TMIST: Attacking Breast Cancer in Three Dimensions

Etta Pisano 16May17_0002 headshotEtta Pisano, MD, FACR, principal investigator of the Tomosynthesis Mammographic Imaging Screening Trial contributed this post.

I wanted to thank the breast imaging community for the tremendous response that the Tomosynthesis Mammographic Imaging Screening Trial (TMIST) has recently received.

The number of patients enrolled in TMIST has doubled in recent months. New facilities are coming on board every week. Sessions at the 2019 Society of Breast Imaging (SBI)/American College of Radiology (ACR) Breast Imaging Symposium and other recent meetings have drawn tremendous interest.

On June 20, the National Institutes of Health (NIH) Office of Research on Women’s Health (ORWH) will present “TMIST: A Three-Dimensional Approach to Early Breast Cancer Detection,” the next installment in the “Women’s Health Seminar Series.”*

Interest continues to grow as more radiologists find out about the trial, what we are trying to do and how taking part in TMIST can strengthen your practice, expand screening access to the uninsured and shape future breast cancer screening.

Nearly 70 sites throughout North America are already taking part. We would like to add many more in the coming months.

I invite you to visit acr.org/TMIST  to get more information on how your practice can take part in the largest randomized controlled breast cancer screening trial in decades.

You can also email TMIST@acr.org with any questions you may have about TMIST.

We hope to hear from you soon.

Please share your thoughts in the comments section below and join the discussion on Engage (login required).

*Continuing Medical Education (CME) credits are available for this NIH seminar.

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Medicaid, Radiology and Caring for Patients

Raymond Tu, MD, MS, FACR, neuroradiologist, chair of the Medicaid Network and president of the Medical Society of the District of Columbia, Progressive Radiology, Clinical Associate Professor George Washington University Hospital and Chair of Radiology United Medical Center/Not-For-Profit Hospital Corporation and BridgePoint Hospitals at National Harbor and Capitol Hill, Washington, DC.

Medicaid serves as a lifeline for low income Americans across the country. It has also been a consistent target of political debate the last several years.

Since its introduction in 1965, Medicaid has grown and evolved from a program meant to serve low-income women and children to a state-federal partnership that each state develops to best serve its population.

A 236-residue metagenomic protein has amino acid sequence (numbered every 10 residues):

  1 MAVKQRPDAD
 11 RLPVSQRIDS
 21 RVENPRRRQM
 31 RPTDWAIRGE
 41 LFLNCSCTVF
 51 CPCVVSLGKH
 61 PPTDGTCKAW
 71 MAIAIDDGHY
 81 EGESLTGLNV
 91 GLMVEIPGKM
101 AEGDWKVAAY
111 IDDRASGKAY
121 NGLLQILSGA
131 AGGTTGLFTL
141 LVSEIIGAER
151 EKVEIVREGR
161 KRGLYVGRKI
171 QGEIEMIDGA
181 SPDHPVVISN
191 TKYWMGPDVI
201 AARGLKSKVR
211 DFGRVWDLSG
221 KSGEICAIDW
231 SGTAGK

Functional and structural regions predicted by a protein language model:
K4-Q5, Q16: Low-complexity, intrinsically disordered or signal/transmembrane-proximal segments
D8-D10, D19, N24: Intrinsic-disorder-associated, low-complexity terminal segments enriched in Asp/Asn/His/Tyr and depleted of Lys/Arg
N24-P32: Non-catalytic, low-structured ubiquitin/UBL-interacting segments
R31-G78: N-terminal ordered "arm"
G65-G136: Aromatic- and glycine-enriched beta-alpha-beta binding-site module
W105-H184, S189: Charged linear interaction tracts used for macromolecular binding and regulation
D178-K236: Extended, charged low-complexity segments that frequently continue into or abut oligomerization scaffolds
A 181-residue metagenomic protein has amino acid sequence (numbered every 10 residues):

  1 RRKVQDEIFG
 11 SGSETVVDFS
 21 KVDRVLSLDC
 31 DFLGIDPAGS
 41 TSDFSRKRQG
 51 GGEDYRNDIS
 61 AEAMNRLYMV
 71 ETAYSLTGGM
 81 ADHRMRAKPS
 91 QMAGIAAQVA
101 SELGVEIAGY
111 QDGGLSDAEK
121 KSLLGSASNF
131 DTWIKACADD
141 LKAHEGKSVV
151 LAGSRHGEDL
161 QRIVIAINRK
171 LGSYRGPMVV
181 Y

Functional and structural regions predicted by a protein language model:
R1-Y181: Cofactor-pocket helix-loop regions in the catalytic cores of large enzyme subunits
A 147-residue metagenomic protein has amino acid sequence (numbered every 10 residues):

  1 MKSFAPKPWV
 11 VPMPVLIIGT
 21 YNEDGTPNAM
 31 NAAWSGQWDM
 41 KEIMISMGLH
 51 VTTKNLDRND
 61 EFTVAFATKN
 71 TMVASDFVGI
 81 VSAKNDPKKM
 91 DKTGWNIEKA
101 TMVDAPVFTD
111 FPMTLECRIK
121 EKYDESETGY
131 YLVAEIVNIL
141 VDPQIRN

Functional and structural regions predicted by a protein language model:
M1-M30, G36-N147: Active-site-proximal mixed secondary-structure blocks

image3To further complicate the Medicaid program, many states elect to place beneficiaries in managed care organizations (MCOs). The Affordable Care Act (ACA) dramatically changed the Medicaid program, and various Administrative and Congressional proposals have been introduced to further alter the foundation of Medicaid. Medicaid programs across the country have struggled to recruit providers since Medicaid tends to have lower physician reimbursement rates.

What does that mean for us, as physicians? Despite these challenges and many misconceptions, the Medicaid program has improved access and reduced delays in care for low-income beneficiaries. This calls for increased attention from members to protect Medicaid beneficiaries from losing access to necessary medical care. The ACR has a loyal and passionate group of members and staff who continuously monitor the Medicaid program to safeguard both providers and patients.

During ACR 2019, the Medicaid Network had the opportunity to meet and discuss diverse Medicaid problems facing members across the country. Our engaged Network members shared their experiences from their respective states, and how they are working with state and federal partners to ensure all patients can access imaging services.

medicaid1The discussion began with Neil Davey, MD, FACR sharing his experience of working in Idaho, where voters passed Proposition 2 to expand Medicaid beginning January 1, 2020. Idaho will be pursuing work and community engagement requirements seen in other Medicaid programs and which have created controversy among Medicaid experts.

Robert Achermann, JD, discussed the ongoing changes in California, where 16 million people are covered by the MediCal program. A discussion led by Michael Otte, MD, Board, CRS and Taj Kattapuram, MD, Legislative Chair, CRS, explored the intricacies of provider payments for Medicaid in Colorado. The members explained that Colorado Health First (Colorado’s Medicaid program) aims to have provider payments for all specialties as close to 100% of Medicare payment rates. These engaged members met with Colorado Health First to advocate for appropriate provider payments rates for radiology.

Colin Segovis, MD, PhD, Kathleen Gundry, MD, FACR and Frederick Murphy, MD, FACR discussed Patient First Act in Georgia. Georgia continues to expand Medicaid, but may look for a model to expand up to 100% FPL. It was also discussed that the city of Atlanta has implemented a program to use social workers to address emergency department “frequent fliers.”

With support from ACR staff, the Medicaid Network posts weekly on Engage to keep ACR members updated on Medicaid news and developments. The Medicaid Network continues to seek engaged members to join us.

  • Have questions about the important work of the Medicaid Network? The ACR staff is an excellent resource. Please feel free to reach out to Christina Berry, cberry@acr.org, for more information about how to get involved.
  • What challenges have you faced in caring for Medicaid patients?

Please share your thoughts in the comments section below and join the discussion on Engage (login required).